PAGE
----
You may have noticed, as have I, that gratitude has been getting a lot of press over the past several years. To some, gratitude refers to an attitude, to others an emotion, to others a way of coping, and still to others a personality trait. Many interventions have been created to help us focus more on gratitude, and the personal benefits derived from being more grateful are noted to be numerous. But the pull to see the world through the lens of self-interest continues to be strong. At times I feel practically bombarded with media beckoning me to consider the newest method of weight loss, recent research for the latest cure, fool-proof plans for getting out of debt, tips for putting my marriage back together, and so much more. Self-improvement is a worthwhile and often lifelong journey for many, a journey that may beckon us to slow down and take time for reflection to consider who we are as individuals. These times of reflection can lead us to increased self-understanding, thereby helping us to identify our needs, hopes, desires and goals as well as areas where we could use a bit of work. Insights gained can help to set the stage for positive change and often serve as the necessary motivation for improving our mental health. However, our journey of reflection does not stop there.
With the hustle and bustle of life, it is all too easy to only focus inward and to forget to consider others. Maybe we sense this imbalance in ourselves, in our homes, in the workplace, or even while driving in traffic, when evidence of entitlement begins to outweigh demonstrations of humility—kind of that “every person for themselves” attitude. Or maybe we start to feel that our everyday communication seems to demonstrate increased negativity and far less joy. Upon further reflection, we may discover that we are, as Romans 12:3 says, “Thinking more highly of ourselves than we ought” and not giving regard to others. It has been noted in several studies that gratitude interventions can be effective tools for helping us to take our eyes off self and appreciate others more. We can train ourselves to notice and respond with increased gratitude to the fulfillment of a need or receipt of something valuable, to the contributions and giftings of others, to the beauty we see around us, and even to the positive we see in the world. But it has also been discovered that real and lasting change comes through cultivating a heart of gratitude and viewing gratitude as not just something we do, but as an important part of who we are; a virtue to which we must aspire. In his book The Science of Virtue, Mark McMinn suggests that “virtue can cause us to get our eyes off ourselves and onto the other.” And according to Aristotle, the “parent of all virtues” is gratitude. McMinn goes on to say that “gratitude is a virtue because it moves us beyond our natural inclination for self-focus and allows us to see and be thankful for the other.”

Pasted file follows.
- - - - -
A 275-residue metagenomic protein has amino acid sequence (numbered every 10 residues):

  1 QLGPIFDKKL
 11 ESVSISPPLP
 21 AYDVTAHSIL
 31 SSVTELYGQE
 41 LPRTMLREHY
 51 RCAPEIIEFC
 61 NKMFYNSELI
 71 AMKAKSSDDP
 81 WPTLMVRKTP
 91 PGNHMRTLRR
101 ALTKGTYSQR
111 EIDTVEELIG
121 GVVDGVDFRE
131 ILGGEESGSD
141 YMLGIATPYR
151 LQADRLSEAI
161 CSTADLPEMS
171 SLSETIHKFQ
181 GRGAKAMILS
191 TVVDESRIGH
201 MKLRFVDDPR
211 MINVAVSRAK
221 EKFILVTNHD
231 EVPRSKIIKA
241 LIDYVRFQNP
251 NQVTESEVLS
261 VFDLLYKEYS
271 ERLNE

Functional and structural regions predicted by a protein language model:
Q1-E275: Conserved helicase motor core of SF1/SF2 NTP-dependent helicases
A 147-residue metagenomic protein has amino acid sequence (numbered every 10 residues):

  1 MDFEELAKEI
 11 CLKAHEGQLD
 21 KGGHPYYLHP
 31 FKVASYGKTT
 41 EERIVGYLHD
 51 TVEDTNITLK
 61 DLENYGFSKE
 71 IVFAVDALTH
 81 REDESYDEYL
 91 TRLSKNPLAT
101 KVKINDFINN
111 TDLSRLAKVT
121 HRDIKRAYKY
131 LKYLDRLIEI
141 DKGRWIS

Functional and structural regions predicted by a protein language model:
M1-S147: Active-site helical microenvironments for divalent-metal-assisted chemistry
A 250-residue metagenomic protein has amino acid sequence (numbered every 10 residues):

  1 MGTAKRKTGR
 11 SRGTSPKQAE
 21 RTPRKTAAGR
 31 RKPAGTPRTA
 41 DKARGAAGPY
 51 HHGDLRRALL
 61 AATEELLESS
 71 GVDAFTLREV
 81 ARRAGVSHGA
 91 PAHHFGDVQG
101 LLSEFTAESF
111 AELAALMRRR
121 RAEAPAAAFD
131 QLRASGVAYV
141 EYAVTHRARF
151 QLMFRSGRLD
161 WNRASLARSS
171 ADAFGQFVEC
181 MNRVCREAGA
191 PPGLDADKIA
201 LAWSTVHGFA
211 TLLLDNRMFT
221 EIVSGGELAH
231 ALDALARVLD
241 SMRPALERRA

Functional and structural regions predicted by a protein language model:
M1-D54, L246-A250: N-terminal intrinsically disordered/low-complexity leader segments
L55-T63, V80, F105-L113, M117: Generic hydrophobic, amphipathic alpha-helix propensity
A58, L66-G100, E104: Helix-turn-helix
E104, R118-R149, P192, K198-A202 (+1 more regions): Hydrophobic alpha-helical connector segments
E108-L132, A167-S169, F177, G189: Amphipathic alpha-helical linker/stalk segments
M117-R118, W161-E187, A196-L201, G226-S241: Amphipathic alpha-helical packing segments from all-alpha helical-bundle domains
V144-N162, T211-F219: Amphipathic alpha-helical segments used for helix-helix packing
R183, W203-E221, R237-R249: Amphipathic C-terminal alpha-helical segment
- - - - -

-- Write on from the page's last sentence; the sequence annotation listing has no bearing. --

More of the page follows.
You may be asking yourself, “How do I truly develop a heart of gratitude? How do I strike a healthy balance of looking inward and practicing a healthy level of care for self with looking outward to honor and appreciate others?” For me, this involves the most significant part of our reflection journey—that of looking upward. When I take time to consider that “every good and perfect gift is from above, coming down from the Father of the heavenly lights, who does not change like shifting shadows” (James 1:17, NIV), I am reminded that the goodness within me is because of the work of my Heavenly Father and Christ living in me. I recognize that the blessings others bring to my life are further evidence of the creator’s continued work in His creation. As I begin to recognize His work in and around me, I can sense His incredible love for me. I discover that whether in times of despair or in times of joy, He is always with me; His presence is His precious gift to me. He gives me the gift not only of abundant life here on earth, but also the gift of eternal life through Jesus Christ and the sacrifice He made for me on the cross.
“Thanks be to God for His indescribable gift! (2 Corinthians 9:15, NIV).
What is my response? “I humbly notice the gift, seeing the giver, and receive both.” According to McMinn, this is the rhythm of gratitude.
-Mickey Jensen – work with Mickey here!
McMinn, M. R. (2017). The science of virtue: Why positive psychology matters to the Church. Brazos Press.